File Download

There are no files associated with this item.

  Links for fulltext
     (May Require Subscription)
Supplementary

Article: Disulphide production by Ero1α-PDI relay is rapid and effectively regulated

TitleDisulphide production by Ero1α-PDI relay is rapid and effectively regulated
Authors
Keywordsendoplasmic reticulum
disulphide-bond formation
Ero1
glutathione
protein disulphide isomerase
Issue Date2010
Citation
EMBO Journal, 2010, v. 29, n. 19, p. 3318-3329 How to Cite?
AbstractThe molecular networks that control endoplasmic reticulum (ER) redox conditions in mammalian cells are incompletely understood. Here, we show that after reductive challenge the ER steady-state disulphide content is restored on a time scale of seconds. Both the oxidase Ero1α and the oxidoreductase protein disulphide isomerase (PDI) strongly contribute to the rapid recovery kinetics, but experiments in ERO1-deficient cells indicate the existence of parallel pathways for disulphide generation. We find PDI to be the main substrate of Ero1α, and mixed-disulphide complexes of Ero1 primarily form with PDI, to a lesser extent with the PDI-family members ERp57 and ERp72, but are not detectable with another homologue TMX3. We also show for the first time that the oxidation level of PDIs and glutathione is precisely regulated. Apparently, this is achieved neither through ER import of thiols nor by transport of disulphides to the Golgi apparatus. Instead, our data suggest that a dynamic equilibrium between Ero1-and glutathione disulphide-mediated oxidation of PDIs constitutes an important element of ER redox homeostasis. © 2010 European Molecular Biology Organization | All Rights Reserved.
Persistent Identifierhttp://hdl.handle.net/10722/205737
ISSN
2015 Impact Factor: 9.643
2015 SCImago Journal Rankings: 7.450
ISI Accession Number ID

 

DC FieldValueLanguage
dc.contributor.authorAppenzeller-Herzog, Christian-
dc.contributor.authorRiemer, Jan-
dc.contributor.authorZito, Ester-
dc.contributor.authorChin, Kingtung-
dc.contributor.authorRon, David-
dc.contributor.authorSpiess, Martin-
dc.contributor.authorEllgaard, Lars-
dc.date.accessioned2014-10-06T08:02:17Z-
dc.date.available2014-10-06T08:02:17Z-
dc.date.issued2010-
dc.identifier.citationEMBO Journal, 2010, v. 29, n. 19, p. 3318-3329-
dc.identifier.issn0261-4189-
dc.identifier.urihttp://hdl.handle.net/10722/205737-
dc.description.abstractThe molecular networks that control endoplasmic reticulum (ER) redox conditions in mammalian cells are incompletely understood. Here, we show that after reductive challenge the ER steady-state disulphide content is restored on a time scale of seconds. Both the oxidase Ero1α and the oxidoreductase protein disulphide isomerase (PDI) strongly contribute to the rapid recovery kinetics, but experiments in ERO1-deficient cells indicate the existence of parallel pathways for disulphide generation. We find PDI to be the main substrate of Ero1α, and mixed-disulphide complexes of Ero1 primarily form with PDI, to a lesser extent with the PDI-family members ERp57 and ERp72, but are not detectable with another homologue TMX3. We also show for the first time that the oxidation level of PDIs and glutathione is precisely regulated. Apparently, this is achieved neither through ER import of thiols nor by transport of disulphides to the Golgi apparatus. Instead, our data suggest that a dynamic equilibrium between Ero1-and glutathione disulphide-mediated oxidation of PDIs constitutes an important element of ER redox homeostasis. © 2010 European Molecular Biology Organization | All Rights Reserved.-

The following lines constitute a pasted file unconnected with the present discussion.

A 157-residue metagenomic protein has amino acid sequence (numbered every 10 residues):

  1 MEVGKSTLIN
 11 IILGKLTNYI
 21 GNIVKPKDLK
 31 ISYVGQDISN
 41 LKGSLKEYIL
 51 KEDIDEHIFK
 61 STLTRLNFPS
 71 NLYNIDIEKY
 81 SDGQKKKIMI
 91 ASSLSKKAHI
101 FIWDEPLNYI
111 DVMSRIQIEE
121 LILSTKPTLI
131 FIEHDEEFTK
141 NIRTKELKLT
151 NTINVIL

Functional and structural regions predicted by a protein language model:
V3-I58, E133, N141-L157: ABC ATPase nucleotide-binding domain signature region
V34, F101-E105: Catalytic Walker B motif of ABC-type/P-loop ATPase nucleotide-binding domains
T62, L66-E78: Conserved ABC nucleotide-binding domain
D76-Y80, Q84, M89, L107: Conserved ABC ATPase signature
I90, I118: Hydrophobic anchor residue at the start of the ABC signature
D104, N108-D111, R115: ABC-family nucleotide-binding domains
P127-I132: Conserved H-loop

dc.languageeng-
dc.relation.ispartofEMBO Journal-
dc.subjectendoplasmic reticulum-
dc.subjectdisulphide-bond formation-
dc.subjectEro1-
dc.subjectglutathione-
dc.subjectprotein disulphide isomerase-
dc.titleDisulphide production by Ero1α-PDI relay is rapid and effectively regulated-
dc.typeArticle-
dc.description.naturelink_to_subscribed_fulltext-
dc.identifier.doi10.1038/emboj.2010.203-
dc.identifier.pmid20802462-
dc.identifier.scopuseid_2-s2.0-77957806157-
dc.identifier.volume29-
dc.identifier.issue19-
dc.identifier.spage3318-
dc.identifier.epage3329-
dc.identifier.eissn1460-2075-
dc.identifier.isiWOS:000283700700010-

Export via OAI-PMH Interface in XML Formats


OR


Export to Other Non-XML Formats